25 Women's History Month Picture Books To Add To Your Collection
March is Women's History Month, and it's a really good time to update your children's home libraries with more picture books about incredible women. This list includes a variety of women's stories from all over the world, with women from all different backgrounds becoming trailblazers, showing bravery, and making a difference so they can leave their important marks in history. Everyone knows the value of a good story, and these stories of women will make a huge impact on your child's bookshelf.
Women's History Month began back in 1981 and started with a week in March being celebrated as "Women's History Week." In 1987, March became the dedicated month to learn about and celebrate all that women have done in history. That means there's only been 33 years of a month dedicated to celebrating women, which sounds absurd. But with these books, you and your children will be able to celebrate all year.
Whether it's Malala fighting for girls' rights to learn, Audrey Faye Hendricks fighting for civil rights, Florence Mills standing up for the black arts, or Sylvia Mendez's fight for desegregation, these beautifully illustrated books will be something you'll want to read again and again with your child. They are inspiring, lovely, and will remind your family that when we celebrate and support women, big things can happen.
1. ‘Malala's Magic Pencil’ by Malala Yousafzai & Kerascoët
Malala has been making history for women's rights since 2012 by speaking out publicly on behalf of girls' rights to learn. After being shot in the head on her way home from school because of her beliefs, she recuperated and decided to keep fighting. She established the Malala Fund charity, which gives every girl a opportunity to learn, and she won the Nobel Peace Prize in December 2014, being the youngest-ever recipient, according to her foundation's website.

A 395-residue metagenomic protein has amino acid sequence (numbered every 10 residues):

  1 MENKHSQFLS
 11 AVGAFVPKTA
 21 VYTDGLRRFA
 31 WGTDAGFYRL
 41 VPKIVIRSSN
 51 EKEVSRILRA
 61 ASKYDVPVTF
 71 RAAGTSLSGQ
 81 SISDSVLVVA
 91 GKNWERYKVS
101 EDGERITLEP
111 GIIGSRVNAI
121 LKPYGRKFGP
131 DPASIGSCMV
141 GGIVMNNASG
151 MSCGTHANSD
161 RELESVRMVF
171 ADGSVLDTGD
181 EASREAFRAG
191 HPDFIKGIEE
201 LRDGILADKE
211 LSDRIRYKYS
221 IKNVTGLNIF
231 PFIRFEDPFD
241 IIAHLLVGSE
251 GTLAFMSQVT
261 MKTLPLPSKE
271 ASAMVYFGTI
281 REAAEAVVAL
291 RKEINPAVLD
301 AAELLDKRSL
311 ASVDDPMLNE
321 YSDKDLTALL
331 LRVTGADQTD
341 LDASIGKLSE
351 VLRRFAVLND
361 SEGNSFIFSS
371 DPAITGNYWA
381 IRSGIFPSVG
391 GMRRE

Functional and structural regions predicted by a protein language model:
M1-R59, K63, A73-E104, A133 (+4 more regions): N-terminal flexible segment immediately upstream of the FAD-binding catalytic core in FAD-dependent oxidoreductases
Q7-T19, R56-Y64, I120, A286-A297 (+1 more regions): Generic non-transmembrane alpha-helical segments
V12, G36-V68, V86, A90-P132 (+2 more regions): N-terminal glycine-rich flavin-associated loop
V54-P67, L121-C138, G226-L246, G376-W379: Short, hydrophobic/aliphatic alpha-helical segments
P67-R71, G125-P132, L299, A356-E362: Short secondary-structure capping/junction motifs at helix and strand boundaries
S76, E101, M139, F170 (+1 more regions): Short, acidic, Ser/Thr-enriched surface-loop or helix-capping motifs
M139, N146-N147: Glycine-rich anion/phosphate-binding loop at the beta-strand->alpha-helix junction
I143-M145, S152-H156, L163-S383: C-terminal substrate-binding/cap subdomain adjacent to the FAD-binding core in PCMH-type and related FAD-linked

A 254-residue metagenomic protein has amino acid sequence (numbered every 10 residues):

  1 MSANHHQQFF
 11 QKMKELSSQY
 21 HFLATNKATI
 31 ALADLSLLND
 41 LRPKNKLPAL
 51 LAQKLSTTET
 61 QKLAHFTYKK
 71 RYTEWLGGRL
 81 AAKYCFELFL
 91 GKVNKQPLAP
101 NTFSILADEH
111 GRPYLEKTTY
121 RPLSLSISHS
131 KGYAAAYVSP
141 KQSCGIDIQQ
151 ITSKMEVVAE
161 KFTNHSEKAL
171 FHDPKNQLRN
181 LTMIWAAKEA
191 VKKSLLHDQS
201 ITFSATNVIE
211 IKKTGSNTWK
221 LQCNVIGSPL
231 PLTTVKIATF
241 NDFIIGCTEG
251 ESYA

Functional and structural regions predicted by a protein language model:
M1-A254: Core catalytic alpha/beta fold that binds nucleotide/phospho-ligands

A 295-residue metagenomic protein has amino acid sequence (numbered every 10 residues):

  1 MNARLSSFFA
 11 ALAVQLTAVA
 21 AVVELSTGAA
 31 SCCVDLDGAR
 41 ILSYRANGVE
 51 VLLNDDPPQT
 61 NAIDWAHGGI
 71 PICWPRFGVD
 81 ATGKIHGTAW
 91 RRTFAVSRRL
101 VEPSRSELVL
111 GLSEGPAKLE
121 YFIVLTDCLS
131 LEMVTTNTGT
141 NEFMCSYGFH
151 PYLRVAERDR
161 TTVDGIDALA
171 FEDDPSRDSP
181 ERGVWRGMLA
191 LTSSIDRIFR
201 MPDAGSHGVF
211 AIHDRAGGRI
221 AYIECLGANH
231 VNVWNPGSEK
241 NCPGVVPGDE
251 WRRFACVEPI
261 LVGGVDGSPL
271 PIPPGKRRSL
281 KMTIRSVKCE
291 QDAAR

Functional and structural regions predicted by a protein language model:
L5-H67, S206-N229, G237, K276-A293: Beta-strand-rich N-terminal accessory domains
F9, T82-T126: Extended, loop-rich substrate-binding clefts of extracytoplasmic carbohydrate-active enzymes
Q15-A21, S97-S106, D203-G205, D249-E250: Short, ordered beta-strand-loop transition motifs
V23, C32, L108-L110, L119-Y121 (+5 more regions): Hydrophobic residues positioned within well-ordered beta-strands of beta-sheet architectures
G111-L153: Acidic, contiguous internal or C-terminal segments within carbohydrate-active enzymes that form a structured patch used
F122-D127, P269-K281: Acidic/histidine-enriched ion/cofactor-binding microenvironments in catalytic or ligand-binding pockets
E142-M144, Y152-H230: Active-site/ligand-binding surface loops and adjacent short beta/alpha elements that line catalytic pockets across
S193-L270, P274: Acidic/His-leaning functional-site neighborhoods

Her beautiful children's book, Malala's Magic Pencil, tells young readers in a kid-friendly way about her story and what she believes in. This is a must-have in your women's history collection.
2. ‘Hidden Figures: The True Story of Four Black Women and the Space Race’ by Margot Lee Shetterly, Winifred Conkling, & Laura Freeman
You can't have a list about influential people in history and not include Hidden Figures: The True Story of Four Black Women and the Space Race. This picture book tells the story of the four African-American women mathematicians who worked for NASA and provided calculations for America's first space journeys — all while overcoming racial and gender barriers.
3. ‘Bon Appetit! The Delicious Life of Julia Child’ by Jessie Hartland
Julia Child is a super fun woman in history to learn about, and in the picture book Bon Appetit! The Delicious Life of Julia Child, kids will learn about her exciting life. (There was way more to her than being an amazing cook.)
4. ‘Dorothea's Eyes: Dorothea Lange Photographs the Truth’ by Barb Rosenstock & Gérard DuBois
Not only did Dorothea Lange become a famous photographer for her work on victims of the Great Depression "who were previously unseen," according to the Goodreads description, but she also survived polio in her childhood. From a time where she didn't want to be the center of attention anywhere to becoming an incredible icon, the book Dorothea's Eyes: Dorothea Lange Photographs the Truth tells her incredible story.
5. ‘Moses: When Harriet Tubman Led Her People to Freedom’ by Carole Boston Weatherford & Kadir Nelson
Moses: When Harriet Tubman Led Her People to Freedom describes Tubman's incredible life and those nine trips to bravely save others from slavery via the Underground Railroad. This book will be an amazing addition to your kids' bookshelf all year long, as "Kadir Nelson's emotionally charged paintings embody strength, healing, and hope," Goodreads noted.
6. ‘Who Says Women Can't Be Doctors?: The Story of Elizabeth Blackwell’ by Tanya Lee Stone & Marjorie Priceman
As the first woman to ever receive a medical degree, Who Says Women Can't Be Doctors?: The Story of Elizabeth Blackwell is another important picture book to have in your child's women's history collection. Through many trials and tribulations, she defied gender stereotypes and proved everyone wrong. A story of bravery, determination, and stamina, this book is a great read at anytime.
7. 'What to Do About Alice?: How Alice Roosevelt Broke the Rules, Charmed the World, and Drove Her Father Teddy Crazy!’ by Barbara Kelly & Edwin Fotheringham